Why Hepatitis C Is a Critical Issue for Employers

Helping employees with hepatitis C involves not only offering a high-quality health care plan that will aid treatment but also understanding how hepatitis C uniquely affects different generations, from baby boomers to millennials.

Baby Boomers and Hepatitis C

Baby boomers — the generation that grew up with the Beatles, Woodstock and the Cold War — are increasingly associated with hepatitis C infections. Three and a half million Americans are now living with hepatitis C, and 81 percent of that number are baby boomers, Medscape reports. Americans born between 1945 and 1965 are six times more likely to have hepatitis C than other adults, according to the Centers for Disease Control and Prevention (CDC). And the CDC estimates that 70 percent of baby boomers infected have moderate to severe liver disease.

How did so many baby boomers contract the hepatitis C infection? Epidemiologists point to infected blood products as the major contributor. Prior to 1992, many people were unknowingly infected through blood transfusions, surgeries and other situations where contaminated blood products were shared. Infections continued to occur until testing was perfected, ultimately eliminating hepatitis C from the transfusion blood supply, according to the HCV Advocate.

Younger Generations and Hepatitis C

But hepatitis C risks aren’t limited to baby boomers. A younger generation is now impacted by an increase in hepatitis C infections linked to the opioid epidemic. Americans aged 20 to 29 are now experiencing the highest rate of infection, Medscape reports.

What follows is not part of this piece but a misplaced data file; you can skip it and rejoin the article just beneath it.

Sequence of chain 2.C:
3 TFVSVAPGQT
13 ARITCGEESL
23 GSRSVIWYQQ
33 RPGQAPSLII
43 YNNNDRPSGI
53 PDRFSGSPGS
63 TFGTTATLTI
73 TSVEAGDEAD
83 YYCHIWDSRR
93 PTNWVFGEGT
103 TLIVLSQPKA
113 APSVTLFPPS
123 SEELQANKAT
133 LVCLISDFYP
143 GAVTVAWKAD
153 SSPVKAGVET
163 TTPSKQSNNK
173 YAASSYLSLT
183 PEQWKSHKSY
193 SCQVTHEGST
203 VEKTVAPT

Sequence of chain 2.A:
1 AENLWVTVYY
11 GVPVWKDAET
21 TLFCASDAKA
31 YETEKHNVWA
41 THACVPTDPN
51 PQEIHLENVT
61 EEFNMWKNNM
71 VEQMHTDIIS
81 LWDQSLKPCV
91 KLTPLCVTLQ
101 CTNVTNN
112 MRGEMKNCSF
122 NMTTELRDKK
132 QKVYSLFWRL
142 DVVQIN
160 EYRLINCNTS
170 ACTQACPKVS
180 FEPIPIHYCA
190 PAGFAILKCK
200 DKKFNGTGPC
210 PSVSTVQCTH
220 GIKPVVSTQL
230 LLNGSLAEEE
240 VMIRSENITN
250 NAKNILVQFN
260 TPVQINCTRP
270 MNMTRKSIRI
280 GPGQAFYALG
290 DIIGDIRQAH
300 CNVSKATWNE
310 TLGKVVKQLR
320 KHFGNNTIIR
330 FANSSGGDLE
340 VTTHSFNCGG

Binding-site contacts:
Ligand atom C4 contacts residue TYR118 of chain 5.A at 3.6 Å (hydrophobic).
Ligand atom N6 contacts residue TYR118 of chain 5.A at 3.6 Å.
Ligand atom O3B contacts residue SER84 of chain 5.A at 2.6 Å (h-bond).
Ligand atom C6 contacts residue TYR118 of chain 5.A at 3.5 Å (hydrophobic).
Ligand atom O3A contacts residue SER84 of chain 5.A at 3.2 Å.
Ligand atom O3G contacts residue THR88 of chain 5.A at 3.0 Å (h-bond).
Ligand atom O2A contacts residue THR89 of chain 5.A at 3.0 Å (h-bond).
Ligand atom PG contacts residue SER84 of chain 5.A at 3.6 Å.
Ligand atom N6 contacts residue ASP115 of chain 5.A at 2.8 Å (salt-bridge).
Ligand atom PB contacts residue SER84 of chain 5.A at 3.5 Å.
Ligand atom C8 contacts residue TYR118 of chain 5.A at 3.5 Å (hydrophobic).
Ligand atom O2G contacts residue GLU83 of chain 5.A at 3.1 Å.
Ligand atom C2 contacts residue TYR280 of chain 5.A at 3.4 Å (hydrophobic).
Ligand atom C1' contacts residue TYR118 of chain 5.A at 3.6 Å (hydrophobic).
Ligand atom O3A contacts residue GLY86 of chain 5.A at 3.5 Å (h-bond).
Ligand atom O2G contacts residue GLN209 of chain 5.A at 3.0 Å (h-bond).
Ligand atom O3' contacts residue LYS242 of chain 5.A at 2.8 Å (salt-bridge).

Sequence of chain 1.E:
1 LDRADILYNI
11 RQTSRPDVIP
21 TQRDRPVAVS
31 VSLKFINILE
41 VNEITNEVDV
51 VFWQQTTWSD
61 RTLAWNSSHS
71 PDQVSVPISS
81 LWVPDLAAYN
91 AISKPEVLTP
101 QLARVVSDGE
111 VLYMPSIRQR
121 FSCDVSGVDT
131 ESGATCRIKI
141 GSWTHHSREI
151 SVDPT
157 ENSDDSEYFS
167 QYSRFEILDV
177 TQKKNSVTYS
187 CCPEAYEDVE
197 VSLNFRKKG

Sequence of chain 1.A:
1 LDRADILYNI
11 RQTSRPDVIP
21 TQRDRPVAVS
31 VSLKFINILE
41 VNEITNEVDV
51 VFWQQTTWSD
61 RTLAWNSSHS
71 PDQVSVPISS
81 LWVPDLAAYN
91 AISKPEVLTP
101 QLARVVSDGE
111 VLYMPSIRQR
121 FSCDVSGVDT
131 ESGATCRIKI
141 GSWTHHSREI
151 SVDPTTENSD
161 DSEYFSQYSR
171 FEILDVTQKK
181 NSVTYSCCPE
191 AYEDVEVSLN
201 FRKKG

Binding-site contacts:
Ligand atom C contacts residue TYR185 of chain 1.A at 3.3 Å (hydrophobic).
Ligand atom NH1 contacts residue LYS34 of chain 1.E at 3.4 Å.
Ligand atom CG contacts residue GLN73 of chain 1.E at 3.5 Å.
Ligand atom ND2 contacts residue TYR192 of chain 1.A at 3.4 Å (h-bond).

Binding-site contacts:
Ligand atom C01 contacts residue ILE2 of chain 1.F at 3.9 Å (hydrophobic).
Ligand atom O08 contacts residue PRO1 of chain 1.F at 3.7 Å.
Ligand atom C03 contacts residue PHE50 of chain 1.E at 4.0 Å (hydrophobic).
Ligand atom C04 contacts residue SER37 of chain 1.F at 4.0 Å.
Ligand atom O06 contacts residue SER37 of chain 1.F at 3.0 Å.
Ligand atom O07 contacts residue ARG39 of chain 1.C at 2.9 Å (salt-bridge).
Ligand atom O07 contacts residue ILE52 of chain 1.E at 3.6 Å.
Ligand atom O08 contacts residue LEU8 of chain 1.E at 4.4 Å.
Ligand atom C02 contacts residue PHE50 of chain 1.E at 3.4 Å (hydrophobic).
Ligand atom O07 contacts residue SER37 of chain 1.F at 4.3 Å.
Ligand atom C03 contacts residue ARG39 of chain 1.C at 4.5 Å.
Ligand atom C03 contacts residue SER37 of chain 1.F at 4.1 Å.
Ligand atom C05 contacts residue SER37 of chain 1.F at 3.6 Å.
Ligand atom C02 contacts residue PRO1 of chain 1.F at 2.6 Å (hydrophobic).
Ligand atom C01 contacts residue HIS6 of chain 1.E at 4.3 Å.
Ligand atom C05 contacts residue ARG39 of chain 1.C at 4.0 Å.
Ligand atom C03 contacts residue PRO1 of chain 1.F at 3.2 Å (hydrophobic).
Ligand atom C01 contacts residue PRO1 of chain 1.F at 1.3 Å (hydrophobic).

Starting in 2015, a large increase of acute cases of hepatitis C were identified among people who inject drugs (oxymorphone and heroin) and who shared needles. According to John Ward, MD, from the division of viral hepatitis at the CDC, “This opioid crisis that we are experiencing in the United States is the main driver of increased hepatitis C incidence in this country.” Abuse patterns suggest for that many injected drug users, illegal drug use began with prescription opioid misuse, as Medscape notes.

How Employers Can Help

Employers can play a positive role in fighting this epidemic and helping staff of all ages. Here are a few ideas to help you get started:

  • Encourage employees to get tested for hepatitis C. What employees don’t know can hurt them. Testing is the first step toward treatment.
  • Help reduce the stigma that sometimes surrounds hepatitis C. Popular perceptions of hepatitis C include associations with “risky behaviors” like unsafe sex or tattooing. Educate employees that infections happen in different ways, many of which occurred before hepatitis C was identified and blood testing became available. Helping to lessen the stigma can encourage employees to contact a doctor.
  • Review your organization’s health coverage for hepatitis C testing and treatment. Make sure hepatitis C testing is a covered benefit. New drugs to treat the infection are extremely effective, have shorter treatment times and entail fewer side effects, but they can be very expensive. Talk with your pharmacy provider to understand how these drugs are covered and what the employee cost share is.
  • Take an integrated approach to hepatitis C. Make sure your medical and pharmacy benefits are well-coordinated.

Helping employees with hepatitis C is critical — this is not an illness to take lightly. Deaths from hepatitis C now exceed those from all other infections tracked by the CDC. At least 50 percent of Americans living with hepatitis C don’t know they have it, the CDC warns, and the infection silently does liver damage while causing no symptoms. As an employer, you can make a big difference just by encouraging education and testing.

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